A common lowland plant fond of swampy or moist soil. The bluefern has thin, feathered leaves with a distinct azure cast.


A furry, placental mammal about the size of a terrier. Slow, thick-bodied, the bumblewort looks clumsy as waddles through the brush searching for the succulent roots which are its primary food source. The bumblewort has sharp claws and teeth, used for digging and tearing, and can defend itself quite well against its enemies, despite the clumsy appearance. Bumbleworts are generally brown with black stripes, though one sub-species is tiger-striped.


A small, agile mammal inhabiting brushy fields and forests. Coneys have the third sightless eye, and are quick to startle with changes in lighting, making swift, bounding leaps away to cover. The coney's muscular back legs are nearly twice the length of their front paws, and they are generally bipedal, reverting to four-legged locomotion only in flight. Unlike their earth namesake, the coney is not particularly rabbit-like except for the hopping flight mechanism. They have no outer ears at all, only ear holes, and more resemble a meercat than a rabbit.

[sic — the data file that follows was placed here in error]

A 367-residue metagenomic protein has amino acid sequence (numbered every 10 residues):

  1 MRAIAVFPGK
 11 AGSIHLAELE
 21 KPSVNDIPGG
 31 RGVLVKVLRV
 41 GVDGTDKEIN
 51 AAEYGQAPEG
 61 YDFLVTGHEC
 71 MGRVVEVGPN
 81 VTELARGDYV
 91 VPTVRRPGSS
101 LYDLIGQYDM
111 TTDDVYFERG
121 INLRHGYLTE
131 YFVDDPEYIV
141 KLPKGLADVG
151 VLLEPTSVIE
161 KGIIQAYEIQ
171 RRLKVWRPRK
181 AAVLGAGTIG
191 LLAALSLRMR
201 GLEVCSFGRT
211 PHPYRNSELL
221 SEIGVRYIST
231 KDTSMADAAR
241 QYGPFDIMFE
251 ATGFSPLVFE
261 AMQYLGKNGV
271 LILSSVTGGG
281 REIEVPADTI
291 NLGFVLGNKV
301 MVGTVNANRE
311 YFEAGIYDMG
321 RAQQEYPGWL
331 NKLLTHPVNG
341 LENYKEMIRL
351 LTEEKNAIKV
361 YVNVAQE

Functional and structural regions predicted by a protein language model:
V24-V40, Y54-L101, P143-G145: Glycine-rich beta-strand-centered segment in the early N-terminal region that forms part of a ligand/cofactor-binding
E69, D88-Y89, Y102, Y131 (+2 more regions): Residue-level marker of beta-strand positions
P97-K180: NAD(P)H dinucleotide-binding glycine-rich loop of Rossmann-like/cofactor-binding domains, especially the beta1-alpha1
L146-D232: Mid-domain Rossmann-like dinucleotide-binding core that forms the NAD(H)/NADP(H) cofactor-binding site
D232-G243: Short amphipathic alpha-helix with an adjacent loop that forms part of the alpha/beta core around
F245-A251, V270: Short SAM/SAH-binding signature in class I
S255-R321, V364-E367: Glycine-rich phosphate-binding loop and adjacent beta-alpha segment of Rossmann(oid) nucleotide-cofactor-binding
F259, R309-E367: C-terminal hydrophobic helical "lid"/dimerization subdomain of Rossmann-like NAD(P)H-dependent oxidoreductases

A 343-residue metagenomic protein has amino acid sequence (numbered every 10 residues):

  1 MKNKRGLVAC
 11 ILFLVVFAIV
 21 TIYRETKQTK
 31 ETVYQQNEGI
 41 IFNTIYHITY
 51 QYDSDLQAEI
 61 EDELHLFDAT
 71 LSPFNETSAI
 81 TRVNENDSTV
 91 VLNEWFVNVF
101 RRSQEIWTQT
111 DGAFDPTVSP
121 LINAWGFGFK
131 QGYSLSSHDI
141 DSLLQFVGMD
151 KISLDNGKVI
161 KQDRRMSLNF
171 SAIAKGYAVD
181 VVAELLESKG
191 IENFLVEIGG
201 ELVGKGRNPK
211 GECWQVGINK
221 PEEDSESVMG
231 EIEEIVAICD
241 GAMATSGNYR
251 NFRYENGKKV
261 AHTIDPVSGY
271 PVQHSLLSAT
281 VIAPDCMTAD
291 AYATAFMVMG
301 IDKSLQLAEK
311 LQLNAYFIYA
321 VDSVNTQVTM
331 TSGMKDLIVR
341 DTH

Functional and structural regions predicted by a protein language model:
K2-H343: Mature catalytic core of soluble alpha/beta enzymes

A small, beakless bird, several species of which are brightly colored. Curltongues feed on flowering plants and amberdrop sap, sipping the nectar with their namesake long and agile tongues.


A wheat-like grain, which when milled produces a slightly sweet, coarse flour suitable for bread-making. Faux-wheat has a reddish cast, and bread made from the flour is dark.